While New York City is defined by its classic architecture and familiar skyline, Boston is defined by its unique collection of neighborhoods and ethnic diversity. Twenty-one neighborhoods make up Boston proper and to find out a little more about each individual enclave, we went to Mayor Thomas Menino’s Office of Neighborhood Services (ONS) to get a little flavor of what makes this cosmopolitan city tick.
Boston is a city with a rich past, from its Puritan beginnings and Revolutionary War history to its status today as a world class center of finance, high-tech computer and research facilities. But more than that, says Mayor Menino, it prides itself on its neighborhoods.
The mission of the Mayor’s Office of Neighborhood Services is to encourage, facilitate and maximize citizen input and participation in all aspects of government through service requests, neighborhood meetings, mailings and emergency responses. “We’re basically the mayor’s eyes and ears in the community—and the community’s eyes and ears to the mayor,” says Nikko Mendoza, an associate director in the Mayor’sOffice of Neighborhood Services (ONS).
Boston is home to 21 eclectic neighborhoods from Beacon Hill to Fenway to South Boston and the Back Bay, Mendoza explains, and has 19 neighborhood coordinators in place to facilitate this interaction with city government. Some of the coordinators handle more than one neighborhood, she says. For example, Dorchester, the city’s biggest neighborhood population-wise, is split among three people who coordinate between the mayor’s office and his constituents, according to Mendoza. Boston itself has an estimated population of 590,763, according to 2006 figures fromthe U.S. Census, and about 134,000 people reside in Dorchester.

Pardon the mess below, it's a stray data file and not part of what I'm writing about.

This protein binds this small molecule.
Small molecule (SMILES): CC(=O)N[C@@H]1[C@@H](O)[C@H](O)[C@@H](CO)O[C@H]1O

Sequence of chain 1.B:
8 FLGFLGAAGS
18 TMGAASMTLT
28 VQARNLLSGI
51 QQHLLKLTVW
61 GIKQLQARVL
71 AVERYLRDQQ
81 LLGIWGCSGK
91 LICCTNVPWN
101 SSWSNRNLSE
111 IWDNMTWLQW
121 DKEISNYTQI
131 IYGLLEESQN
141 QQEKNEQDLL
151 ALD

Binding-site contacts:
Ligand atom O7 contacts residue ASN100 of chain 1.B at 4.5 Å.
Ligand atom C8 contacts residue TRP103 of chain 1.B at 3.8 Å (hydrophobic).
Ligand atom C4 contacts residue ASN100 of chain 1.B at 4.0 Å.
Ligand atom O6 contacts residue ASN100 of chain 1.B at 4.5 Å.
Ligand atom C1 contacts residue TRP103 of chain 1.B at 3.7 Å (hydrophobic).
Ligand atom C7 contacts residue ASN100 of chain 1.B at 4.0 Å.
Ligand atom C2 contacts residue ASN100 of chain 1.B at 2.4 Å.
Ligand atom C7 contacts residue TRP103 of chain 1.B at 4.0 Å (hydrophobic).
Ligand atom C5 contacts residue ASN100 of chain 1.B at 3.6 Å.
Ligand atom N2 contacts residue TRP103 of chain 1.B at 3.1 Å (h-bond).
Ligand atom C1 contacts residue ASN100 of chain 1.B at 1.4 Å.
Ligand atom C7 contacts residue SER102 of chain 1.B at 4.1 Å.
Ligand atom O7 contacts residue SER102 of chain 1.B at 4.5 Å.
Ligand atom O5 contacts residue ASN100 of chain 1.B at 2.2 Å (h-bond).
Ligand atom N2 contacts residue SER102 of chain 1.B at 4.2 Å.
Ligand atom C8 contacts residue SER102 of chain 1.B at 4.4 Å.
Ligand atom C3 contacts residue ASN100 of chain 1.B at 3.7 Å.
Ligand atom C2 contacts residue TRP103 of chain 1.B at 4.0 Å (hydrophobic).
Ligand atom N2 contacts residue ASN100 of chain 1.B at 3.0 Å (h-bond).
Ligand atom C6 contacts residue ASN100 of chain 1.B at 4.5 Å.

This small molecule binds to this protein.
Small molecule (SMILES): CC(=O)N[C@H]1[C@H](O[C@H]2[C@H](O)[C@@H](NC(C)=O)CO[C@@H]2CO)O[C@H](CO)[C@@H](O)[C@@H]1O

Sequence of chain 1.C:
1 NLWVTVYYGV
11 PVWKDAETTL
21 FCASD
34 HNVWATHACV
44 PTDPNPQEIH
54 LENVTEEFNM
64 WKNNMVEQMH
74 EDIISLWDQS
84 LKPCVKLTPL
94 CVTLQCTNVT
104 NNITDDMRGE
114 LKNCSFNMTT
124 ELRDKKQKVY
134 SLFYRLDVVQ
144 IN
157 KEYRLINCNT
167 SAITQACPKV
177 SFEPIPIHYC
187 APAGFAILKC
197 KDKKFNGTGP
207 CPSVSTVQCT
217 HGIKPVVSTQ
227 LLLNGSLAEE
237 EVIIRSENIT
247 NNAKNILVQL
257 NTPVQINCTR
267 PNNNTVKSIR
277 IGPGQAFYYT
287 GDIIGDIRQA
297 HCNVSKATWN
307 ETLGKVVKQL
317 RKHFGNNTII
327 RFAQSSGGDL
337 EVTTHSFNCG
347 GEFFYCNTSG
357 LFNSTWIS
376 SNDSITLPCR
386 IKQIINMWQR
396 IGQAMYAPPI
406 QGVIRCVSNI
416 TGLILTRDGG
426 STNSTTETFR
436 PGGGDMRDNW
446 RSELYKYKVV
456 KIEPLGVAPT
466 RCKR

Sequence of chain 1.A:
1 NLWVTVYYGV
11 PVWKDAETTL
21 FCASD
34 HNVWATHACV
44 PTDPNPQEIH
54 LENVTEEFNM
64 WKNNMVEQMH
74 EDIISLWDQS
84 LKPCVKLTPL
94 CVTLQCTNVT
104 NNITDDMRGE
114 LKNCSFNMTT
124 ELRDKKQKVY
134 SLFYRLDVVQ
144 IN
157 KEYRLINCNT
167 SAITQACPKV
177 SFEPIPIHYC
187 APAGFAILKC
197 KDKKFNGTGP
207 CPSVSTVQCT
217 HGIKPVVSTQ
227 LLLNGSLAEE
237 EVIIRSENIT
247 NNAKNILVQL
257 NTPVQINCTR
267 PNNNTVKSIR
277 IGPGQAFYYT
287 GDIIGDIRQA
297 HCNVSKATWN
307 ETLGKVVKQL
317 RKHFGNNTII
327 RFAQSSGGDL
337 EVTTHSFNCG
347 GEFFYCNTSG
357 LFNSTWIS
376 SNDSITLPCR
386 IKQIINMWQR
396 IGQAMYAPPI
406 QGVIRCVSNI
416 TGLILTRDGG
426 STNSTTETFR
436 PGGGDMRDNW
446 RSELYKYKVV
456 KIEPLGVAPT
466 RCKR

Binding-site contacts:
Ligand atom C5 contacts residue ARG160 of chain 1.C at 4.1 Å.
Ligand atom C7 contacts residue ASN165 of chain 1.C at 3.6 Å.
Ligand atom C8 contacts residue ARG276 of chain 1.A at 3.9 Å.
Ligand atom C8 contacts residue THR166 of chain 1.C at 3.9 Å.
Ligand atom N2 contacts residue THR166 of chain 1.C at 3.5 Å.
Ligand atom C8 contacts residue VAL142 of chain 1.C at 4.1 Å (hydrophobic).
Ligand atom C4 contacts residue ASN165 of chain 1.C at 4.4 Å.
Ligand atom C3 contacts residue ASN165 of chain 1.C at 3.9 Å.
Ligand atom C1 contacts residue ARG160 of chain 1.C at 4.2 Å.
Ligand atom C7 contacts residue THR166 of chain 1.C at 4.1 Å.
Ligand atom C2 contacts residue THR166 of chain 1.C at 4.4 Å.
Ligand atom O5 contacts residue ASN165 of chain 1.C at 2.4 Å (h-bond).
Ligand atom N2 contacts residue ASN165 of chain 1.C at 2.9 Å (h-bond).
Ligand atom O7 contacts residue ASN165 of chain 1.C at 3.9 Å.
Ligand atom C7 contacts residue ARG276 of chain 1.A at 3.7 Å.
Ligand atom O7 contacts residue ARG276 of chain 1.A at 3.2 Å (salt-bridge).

The ONS began when Mayor Menino took office back in 1993, and it was one of his first initiatives to expand on the role ofneighborhood services. The primary role of the coordinators is to serve as a single point of contact between the mayor’s office and residents, allowing them to ask questions, get information and express concerns about how the city is being run.
“So if things are going on in the neighborhoods, good, bad or indifferent, we relay all that information back to the mayor, and then, things that are going on here at City Hall, whether they’re new initiatives or policies or things that we are working on, we bring all that back out to the community,” Mendoza says.
The role of the coordinators can vary from one day to the next, she says. They basically are liaisons to help residents navigate city government and get the services and information that they need. Calls come in from residents, visitors, andbusiness owners on a variety of topics, Mendoza says.
“One thing I should mention is that neighborhood coordinators are on-call 24/7to help facilitate emergency response. So if there is a fire or a water main break or, especially in the winter, we get a lot of no-heat calls—we are responsible for coordinating city services on scene at the emergency site, and most often it involves working with the displaced residents and coordinating temporary accommodations if they’re displaced from their homes. But overall it’s to help coordinate city services.
“With the no-heat call in the dead of a New England winter, folks are displaced from their homes, and if they don’t have a friend or a family member they can stay with, our coordinators will help coordinate that. Sometimes there are incidents that are large scale enough that would require opening up a community center to use as a temporary shelter and/or working with the public works department to salt down a road that was frozen over. So it’s coordinating city services on scene and facilitating temporary relocation of residents who might be displaced due to the emergency.”